A “South American” Fable

I posted the following on FB today.  Mostly I think of FB where I try out some ideas and don’t work hard to formulate full and reasoned thoughts.  But lots of people liked my spontaneous writing, and I used to do it more on the blog, so i thought I’d talk about today, what’s on my mind.  here is what I posted on FB:

special moments… the girls come home from school and Jelly, our dog sneaks in with them as they come in the doorway. They laugh, scold her, and try to carry her out as she wiggles. ordinary life, what they need the most, and what I enjoy the most.

So that made me think about what a really “normal” family we are, just that there are lots of us, and I am a single mom, as I was before.  But I have lots of help.  That’s a major difference.  And when the girls come in, and the dog slips in with them, it feels as normal as my life ever did.  It’s late now, and the girls are giggling at the supper table.  We are eating in shifts some days now because the girls are in three different schools with different hours, and now since the trouble at school, four also go out in the evening for “tuition.”  The ones who go to school all day have rice for breakfast to fill them.  But by the time they eat, two others have already left for school at 6:15.  Harmonium and singing practice start at 6:15 am, and then studies with Seema Di from 6:45-8.  And the day goes on this way, with kids coming and going (always accompanied when they are out) and teachers coming for individual girls who are here at different hours.  Gibi comes and monitors some of the classroom work, and goes for the afternoon pick-up.  She usually leaves after prathana at 6pm. Three special educators teach the girls with disabilities from 9 am to 1.  Another comes at five to work with Ganga on computer.  Today I told the teachers that I want more content in the teaching for Ganga and Bornali.  I”ve started a new academic effort for Ganga.  She is probably more motivated to learn than ANY of the 12 girls but her inability to speak makes people think she is a little child.  I think I’ve written this before.  It’s on my mind a lot.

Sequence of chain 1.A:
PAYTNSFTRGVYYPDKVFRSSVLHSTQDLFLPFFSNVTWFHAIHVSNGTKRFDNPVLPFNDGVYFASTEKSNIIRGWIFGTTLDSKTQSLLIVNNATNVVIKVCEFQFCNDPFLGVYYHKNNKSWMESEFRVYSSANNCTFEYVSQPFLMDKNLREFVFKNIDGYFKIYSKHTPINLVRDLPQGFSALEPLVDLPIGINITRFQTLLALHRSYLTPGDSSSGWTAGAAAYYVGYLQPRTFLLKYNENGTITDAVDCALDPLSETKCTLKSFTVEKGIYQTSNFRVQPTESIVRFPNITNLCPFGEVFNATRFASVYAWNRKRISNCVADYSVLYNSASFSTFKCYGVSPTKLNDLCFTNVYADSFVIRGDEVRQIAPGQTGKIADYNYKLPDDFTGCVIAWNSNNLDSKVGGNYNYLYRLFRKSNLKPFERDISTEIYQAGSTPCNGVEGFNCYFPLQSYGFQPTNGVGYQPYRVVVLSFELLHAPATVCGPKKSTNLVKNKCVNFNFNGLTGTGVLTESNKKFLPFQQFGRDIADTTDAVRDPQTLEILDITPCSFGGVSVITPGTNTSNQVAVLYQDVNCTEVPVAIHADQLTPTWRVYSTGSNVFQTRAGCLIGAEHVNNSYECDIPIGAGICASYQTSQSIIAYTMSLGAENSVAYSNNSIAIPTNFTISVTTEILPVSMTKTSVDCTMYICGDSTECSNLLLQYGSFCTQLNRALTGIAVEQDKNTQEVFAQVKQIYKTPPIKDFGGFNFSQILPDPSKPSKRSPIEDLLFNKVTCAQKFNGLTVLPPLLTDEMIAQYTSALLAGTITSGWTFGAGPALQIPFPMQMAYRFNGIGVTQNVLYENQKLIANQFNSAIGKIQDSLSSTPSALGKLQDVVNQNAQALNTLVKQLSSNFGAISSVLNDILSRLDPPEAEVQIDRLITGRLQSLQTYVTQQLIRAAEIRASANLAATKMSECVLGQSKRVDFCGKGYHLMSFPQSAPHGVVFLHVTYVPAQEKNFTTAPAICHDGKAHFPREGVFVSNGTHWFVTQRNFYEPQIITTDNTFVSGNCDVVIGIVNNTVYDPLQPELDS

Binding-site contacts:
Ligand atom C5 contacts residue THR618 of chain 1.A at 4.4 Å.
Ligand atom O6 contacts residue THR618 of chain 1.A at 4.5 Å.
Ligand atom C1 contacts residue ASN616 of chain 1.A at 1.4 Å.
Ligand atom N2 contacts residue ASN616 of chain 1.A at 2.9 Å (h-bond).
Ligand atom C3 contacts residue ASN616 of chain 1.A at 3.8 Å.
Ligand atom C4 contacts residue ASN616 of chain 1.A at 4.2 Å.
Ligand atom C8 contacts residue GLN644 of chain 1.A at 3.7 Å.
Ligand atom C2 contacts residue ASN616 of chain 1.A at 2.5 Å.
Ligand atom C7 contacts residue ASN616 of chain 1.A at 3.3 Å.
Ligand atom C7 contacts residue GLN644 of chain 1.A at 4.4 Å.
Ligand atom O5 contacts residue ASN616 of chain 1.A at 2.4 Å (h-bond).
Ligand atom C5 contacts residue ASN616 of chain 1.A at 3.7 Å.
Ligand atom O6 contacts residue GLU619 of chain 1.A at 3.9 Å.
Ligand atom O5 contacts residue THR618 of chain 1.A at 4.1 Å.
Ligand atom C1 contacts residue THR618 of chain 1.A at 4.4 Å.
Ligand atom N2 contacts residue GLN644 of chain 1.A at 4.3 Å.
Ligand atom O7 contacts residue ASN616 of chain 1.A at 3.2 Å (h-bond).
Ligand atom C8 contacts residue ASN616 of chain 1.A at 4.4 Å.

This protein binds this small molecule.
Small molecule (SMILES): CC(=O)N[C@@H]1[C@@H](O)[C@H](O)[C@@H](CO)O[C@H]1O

OK, there IS something on my mind that is not safe for me to write about.  It is every parent’s fear that a negative encounter with a school will result in punishment or expulsion of their children.  Therefore I cannot talk about what is on my mind.  But suddenly today, I found in my head a make-believe-story, that like TV shows, carries a disclaimer that it bears NO RESEMBLANCE to any situation or people it might resemble.  Got it?  This is NOT a true story!  This story has absolutely nothing to do with any events here.  It is only coincidental that I thought of it today.

Once upon a time in a big city in a South American country (unnamed) there were five orphan girls who had learned a lot and came to be admitted to a fine school!  This was a school very proud of its values of generosity and the King of the school was very happy to have five orphan girls there.  Everyone was happy until one day the  North American Lady who was a mother to the children had a dream that there was no water in the school for when the children went to the bathroom.  The NA Lady thought her dream was true!  So she went to the school to see if her dream was real!  But even after the King explained that they used invisible water and showed her the invisible water, she continued to believe no water was there!  A crowd of teachers came and stood around her.  Everyone showed her how they washed in the invisible water. 

They said, “We cannot see God, but we know He is there.  We cannot feel the water…,”  but before they could finish the NA Lady called out, “..BECAUSE IT IS NOT THERE!!!!”  She could not feel the water and could not lie.  She even could feel God, but she still could not feel the water at the school!!!!! The King was shocked speechless!

The King could not forgive her, and carried a vendetta deep in his heart.  So sometimes he did mean things to the orphan children.  He tried to shame them.  But the children would not be shamed because they knew in their hearts that when water cannot be felt or seen, it is not there.  And they were proud too, because their mother’s dreams were true, and the children had come to love hearing about her dreams, even if they caused trouble at school.

And they all lived happily ever after.

You see, they were just a typical normal family with a stay-at- home mother who sometimes made trouble at the school. 

August 2011
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